after stating the facts: We concur with counsel for appellant that when a case is submitted upon an agreed state of facts or upon demurrer no exception or assignment of error is necessary. The appeal brings up the entire record, and is itself an exception. Reade v. Street, 122 N. C., 301; Wilson v. Lumber Co., 131 N. C., 163, where the subject is discussed, the authorities cited, by the present Chief Justice.
A careful examination of these opinions will remove what seems to be some doubt in the minds of the profession upon the subject. We concur with his Honor in holding that the order, which includes the contract for the machine, was properly signed by the president. Womack Private Corp., 461. There was no necessity for the corporate seal. For the varied *52transactions of a business or manufacturing corporation it would be impracticable to require every letter, order, contract, note, check or draft to have the corporate seal attached. The general rule, sustained by 'well-considered'decisions, is thus laid down by Judge Thompson: “Excluding the operation of express.statutes, a very extensive principle of the law of corporations, applicable to every kind of written contract executed ostensibly by a corporation and to every kind of act done by its officers and agents professedly in its behalf, is that, when the officer or agent is the appropriate officer or agent to execute a contract or do an act of a particular kind in behalf of the corporation, the law presumes a precedent authorization, regularly and rightfully made, and it is not necessary to produce evidence of such authority from the records of the corporation, always provided that the corporation itself had the power under its charter or governing statute to execute the contract’or do the act.” 10 Cyc., 1003.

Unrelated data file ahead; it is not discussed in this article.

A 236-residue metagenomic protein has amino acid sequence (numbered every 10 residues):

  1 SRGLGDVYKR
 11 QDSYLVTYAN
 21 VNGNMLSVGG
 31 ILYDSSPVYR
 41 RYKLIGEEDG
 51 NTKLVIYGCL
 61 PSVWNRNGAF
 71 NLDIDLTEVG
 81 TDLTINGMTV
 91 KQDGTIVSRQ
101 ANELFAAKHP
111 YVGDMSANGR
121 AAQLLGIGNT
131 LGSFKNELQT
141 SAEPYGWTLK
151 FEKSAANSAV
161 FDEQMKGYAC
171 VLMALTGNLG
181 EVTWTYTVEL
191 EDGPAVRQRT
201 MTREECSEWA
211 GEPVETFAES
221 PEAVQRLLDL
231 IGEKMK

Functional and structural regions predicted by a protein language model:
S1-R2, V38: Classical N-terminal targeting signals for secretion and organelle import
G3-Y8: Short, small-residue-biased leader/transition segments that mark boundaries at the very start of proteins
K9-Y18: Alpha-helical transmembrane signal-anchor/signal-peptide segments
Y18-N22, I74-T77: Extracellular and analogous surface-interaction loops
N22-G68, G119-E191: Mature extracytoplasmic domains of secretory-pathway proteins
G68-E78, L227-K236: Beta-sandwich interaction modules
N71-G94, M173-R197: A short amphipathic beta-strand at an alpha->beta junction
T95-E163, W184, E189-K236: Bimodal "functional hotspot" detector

The ancient rule that a corporation could act only by its seal has been greatly relaxed in later times, if, indeed, not wholly abrogated. Ib., 1004; Columbia Bank v. Patterson, 1 Cranch, 299. The contract was simply an order for a machine, with the terms or proposition to purchase set out, among others that the title to the property was to remain in the vendor until paid for. It would be a singular result if the corporation or- its receiver could retain the property thus coming into its possession without paying for it, and repudiate so much of the president’s proposition as secured to the vendor payment of the purchase money because he did not put the corporate seal to the proposition to buy. If he had no authority to make the contract, or did not observe the form prescribed in doing so, no title passed to the corporation. By ratifying his act and taking the property it waived any informality, if there was any, in the form of making the contract.
It is immaterial whether the paper was recorded. The *53receiver takes whatever title the corporation bad, and nothing more. In no point of view is there any error in his Honor’s judgment. .It is